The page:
Entertainment Coronavirus is more common in boys than in girls

Coronavirus is more common in boys than in girls

-

For weeks, experts in infectious diseases have been investigating why the coronavirus is particularly devastating for men. Early theories from China suggest that higher smoking rates could be to blame for men. However, a new study by the Centers for Disease Control and Prevention (CDC) suggests that this may have more to do with biology – especially genetics – than lifestyle.

<p class = "canvas-atom canvas-text Mb (1.0em) Mb (0) – sm Mt (0.8em) – sm" type = "text" content = "The study published on Monday in the CDC Weekly mortality and morbidity reportfound a higher prevalence of COVID-19 in men in every pediatric age group – including infants. Fifty-seven percent of the more than 2,572 pediatric cases of COVID-19 examined (out of a total of 149,750 cases) were found in men aged from newborns to 18 years. “Data-reactid =” 42 “> The study was released Monday in the CDC Weekly mortality and morbidity reportfound a higher prevalence of COVID-19 in men in every pediatric age group – including infants. Fifty-seven percent of the more than 2,572 pediatric cases of COVID-19 examined (out of a total of 149,750 cases) were found in men aged from newborns to 18 years.

To be clear, the investigation did not reveal that parents should now be concerned that their male or female children will be severely affected by COVID-19. The risk for children remains very low.

Most children reported symptoms of cough or fever, but only a small proportion (five percent) were hospitalized, confirming the reports that children often develop a mild case of the virus. Those who were hospitalized reported underlying health conditions far more often than those who did not, including asthma, chronic lung disease, and cardiovascular disease. Only 0.1 percent of the infected children died.

The average age of the more than 2,500 children with COVID-19 was 11 years, with over a third of the cases involving adolescents between 15 and 17 years. However, the most striking statistic for the researchers was that 57 percent of the cases occurred in men – an even higher number than the adult group in which 53 percent of the cases concerned men. The researchers concluded that the higher rate of boys who tested positive in each pediatric age group “suggests that biological factors may play a role in differences in COVID-19 susceptibility by gender.”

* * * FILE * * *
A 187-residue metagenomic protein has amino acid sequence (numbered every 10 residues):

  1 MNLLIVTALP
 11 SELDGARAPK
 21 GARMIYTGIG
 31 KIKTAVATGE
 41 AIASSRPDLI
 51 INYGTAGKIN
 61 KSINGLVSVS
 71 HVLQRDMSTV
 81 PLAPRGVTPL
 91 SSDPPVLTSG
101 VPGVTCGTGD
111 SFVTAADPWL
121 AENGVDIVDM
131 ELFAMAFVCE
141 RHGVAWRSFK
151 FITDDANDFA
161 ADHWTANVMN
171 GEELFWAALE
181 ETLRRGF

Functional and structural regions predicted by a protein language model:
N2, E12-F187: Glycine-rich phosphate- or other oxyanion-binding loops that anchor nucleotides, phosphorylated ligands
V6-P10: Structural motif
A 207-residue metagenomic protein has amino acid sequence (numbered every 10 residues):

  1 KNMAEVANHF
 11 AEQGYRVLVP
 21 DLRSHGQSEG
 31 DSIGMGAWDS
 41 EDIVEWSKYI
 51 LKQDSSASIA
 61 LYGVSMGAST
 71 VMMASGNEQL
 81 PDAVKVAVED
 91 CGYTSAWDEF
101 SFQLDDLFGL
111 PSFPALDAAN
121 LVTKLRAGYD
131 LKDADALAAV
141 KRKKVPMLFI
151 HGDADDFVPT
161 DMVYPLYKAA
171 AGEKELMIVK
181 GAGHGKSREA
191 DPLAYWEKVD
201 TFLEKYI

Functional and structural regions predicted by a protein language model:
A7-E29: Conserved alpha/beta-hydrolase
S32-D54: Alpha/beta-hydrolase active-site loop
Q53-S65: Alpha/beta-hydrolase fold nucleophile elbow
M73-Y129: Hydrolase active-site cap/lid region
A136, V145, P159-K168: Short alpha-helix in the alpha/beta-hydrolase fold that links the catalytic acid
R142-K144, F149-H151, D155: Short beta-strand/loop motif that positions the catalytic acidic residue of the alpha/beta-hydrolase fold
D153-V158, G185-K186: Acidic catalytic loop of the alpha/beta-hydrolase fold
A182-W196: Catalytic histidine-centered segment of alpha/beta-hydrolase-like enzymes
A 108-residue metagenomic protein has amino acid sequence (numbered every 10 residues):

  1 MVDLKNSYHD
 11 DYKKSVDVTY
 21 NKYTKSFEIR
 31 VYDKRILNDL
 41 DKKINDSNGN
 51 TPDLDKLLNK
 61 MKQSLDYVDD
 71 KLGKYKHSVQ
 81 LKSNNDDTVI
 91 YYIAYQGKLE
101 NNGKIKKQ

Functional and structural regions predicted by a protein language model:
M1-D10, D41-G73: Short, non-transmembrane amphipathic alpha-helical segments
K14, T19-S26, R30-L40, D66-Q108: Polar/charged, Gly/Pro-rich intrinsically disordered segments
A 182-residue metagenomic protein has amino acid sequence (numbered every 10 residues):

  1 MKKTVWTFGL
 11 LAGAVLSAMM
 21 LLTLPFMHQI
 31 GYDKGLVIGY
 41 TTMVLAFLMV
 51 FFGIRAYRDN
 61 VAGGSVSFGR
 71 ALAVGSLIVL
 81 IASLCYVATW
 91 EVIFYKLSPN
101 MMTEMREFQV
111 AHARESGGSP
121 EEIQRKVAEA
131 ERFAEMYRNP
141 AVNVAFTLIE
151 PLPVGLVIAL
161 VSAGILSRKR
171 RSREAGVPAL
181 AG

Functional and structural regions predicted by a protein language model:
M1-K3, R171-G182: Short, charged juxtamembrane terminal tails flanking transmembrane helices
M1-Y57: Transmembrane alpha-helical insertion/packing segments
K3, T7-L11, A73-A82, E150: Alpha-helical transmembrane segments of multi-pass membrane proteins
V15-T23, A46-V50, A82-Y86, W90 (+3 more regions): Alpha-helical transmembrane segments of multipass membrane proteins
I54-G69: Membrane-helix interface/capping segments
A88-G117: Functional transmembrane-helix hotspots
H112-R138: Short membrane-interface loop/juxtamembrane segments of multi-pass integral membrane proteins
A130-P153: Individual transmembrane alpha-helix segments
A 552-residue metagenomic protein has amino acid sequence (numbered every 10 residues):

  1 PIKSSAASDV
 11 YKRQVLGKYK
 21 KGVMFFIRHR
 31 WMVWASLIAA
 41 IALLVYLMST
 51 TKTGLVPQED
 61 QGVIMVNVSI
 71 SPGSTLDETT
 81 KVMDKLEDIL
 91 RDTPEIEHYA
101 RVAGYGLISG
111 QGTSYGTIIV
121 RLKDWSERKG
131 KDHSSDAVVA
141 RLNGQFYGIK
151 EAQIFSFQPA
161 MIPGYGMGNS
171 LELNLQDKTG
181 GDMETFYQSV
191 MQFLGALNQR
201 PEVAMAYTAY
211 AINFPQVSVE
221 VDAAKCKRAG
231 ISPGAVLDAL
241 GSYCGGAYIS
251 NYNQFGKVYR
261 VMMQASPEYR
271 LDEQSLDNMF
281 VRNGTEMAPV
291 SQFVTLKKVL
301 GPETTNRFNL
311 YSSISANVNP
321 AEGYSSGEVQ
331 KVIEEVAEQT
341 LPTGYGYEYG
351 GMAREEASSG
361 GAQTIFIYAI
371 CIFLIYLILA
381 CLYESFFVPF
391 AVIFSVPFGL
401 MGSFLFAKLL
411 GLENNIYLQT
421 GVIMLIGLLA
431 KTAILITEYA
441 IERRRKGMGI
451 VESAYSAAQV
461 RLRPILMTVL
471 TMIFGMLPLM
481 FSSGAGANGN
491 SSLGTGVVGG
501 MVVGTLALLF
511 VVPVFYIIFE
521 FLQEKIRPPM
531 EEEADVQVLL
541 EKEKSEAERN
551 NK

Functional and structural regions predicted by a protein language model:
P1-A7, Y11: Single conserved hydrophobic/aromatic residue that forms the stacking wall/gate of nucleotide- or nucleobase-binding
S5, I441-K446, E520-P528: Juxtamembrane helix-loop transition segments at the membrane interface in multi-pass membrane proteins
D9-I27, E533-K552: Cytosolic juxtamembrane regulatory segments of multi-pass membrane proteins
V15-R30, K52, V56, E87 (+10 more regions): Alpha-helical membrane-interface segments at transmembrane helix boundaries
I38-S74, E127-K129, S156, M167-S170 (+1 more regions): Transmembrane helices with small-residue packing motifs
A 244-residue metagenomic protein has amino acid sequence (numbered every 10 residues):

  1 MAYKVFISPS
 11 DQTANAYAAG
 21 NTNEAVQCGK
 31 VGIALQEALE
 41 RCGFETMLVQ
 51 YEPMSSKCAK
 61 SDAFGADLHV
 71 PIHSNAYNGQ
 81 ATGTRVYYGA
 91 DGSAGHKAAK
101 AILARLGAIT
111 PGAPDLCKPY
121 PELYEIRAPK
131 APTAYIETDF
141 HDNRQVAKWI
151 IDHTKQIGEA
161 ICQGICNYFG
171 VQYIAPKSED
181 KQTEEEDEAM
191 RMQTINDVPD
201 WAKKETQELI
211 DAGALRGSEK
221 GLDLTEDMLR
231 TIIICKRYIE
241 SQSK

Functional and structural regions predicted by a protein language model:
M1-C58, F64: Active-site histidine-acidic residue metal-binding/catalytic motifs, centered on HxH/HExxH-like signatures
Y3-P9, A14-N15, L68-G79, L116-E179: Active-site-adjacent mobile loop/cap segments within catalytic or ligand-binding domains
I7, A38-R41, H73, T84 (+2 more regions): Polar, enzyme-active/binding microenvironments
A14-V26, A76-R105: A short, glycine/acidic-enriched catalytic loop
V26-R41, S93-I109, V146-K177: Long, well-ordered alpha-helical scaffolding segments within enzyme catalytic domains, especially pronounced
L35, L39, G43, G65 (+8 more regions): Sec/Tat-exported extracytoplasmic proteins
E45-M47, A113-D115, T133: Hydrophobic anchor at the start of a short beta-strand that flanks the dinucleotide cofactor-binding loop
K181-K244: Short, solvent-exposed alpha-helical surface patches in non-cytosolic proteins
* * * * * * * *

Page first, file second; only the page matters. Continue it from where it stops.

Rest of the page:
What exactly can drive the higher incidence in boys, and should parents consider this a concern? Gregory A. Poland, MD, an infectious disease expert and head of the Mayo Clinic’s vaccine research group, told Yahoo Lifestyle that the study is not a panic and should not be seen as a roadmap for parents with boys. Instead, Poland is helping to unpack what new research can teach us.

Women may have a “sexual advantage” over men in their immune response

Poland says the concept that women are less susceptible to disease is “a generalizable phenomenon that goes beyond infectious diseases” (like COVID-19). “In fact, women tolerate hunger and dehydration and survive longer than men in harsh environments,” Poland told Yahoo Lifestyle. “So there seems to be a sexual advantage for women that men don’t have,” which means a better immune response.

Hormones are unlikely to be the driving factor

Although gender inequality can lead to theories about hormones, studies like this, according to Poland, are why researchers don’t consider hormones to be a source. “These are children who lack hormone levels or differences that we would see after puberty,” Poland says, adding that the inequality of infections can also be seen in postmenopausal women. “This does not mean that there can be no subtle hormonal differences. But it leads to the idea that hormones are important, but it’s only one factor in this complex network that needs to be pulled apart. “

The higher prevalence of COVID-19 in boys may be genetic

Experts still don’t know exactly why women respond better to certain diseases and harsh environments, but Poland says genes could provide the answer. “We don’t understand that fundamentally … but we do know that women – depending on the virus – tend to activate or suppress other genes than men when their cells are exposed to these viruses,” says Poland. “So we believe that a strong driver for this will only be genetic and not just hormonal.”

Some assume that this is related to gender development

There is no evidence that women are better equipped to fight disease due to evolution, but Poland says the idea has been put into practice. “We have no evidence, but people always postulate … the idea in general was:” Is it for the main reason for the multiplication of the species? “He says.” Women need children to have children. You can have many children with a few men, but you can only have them one by one with women. “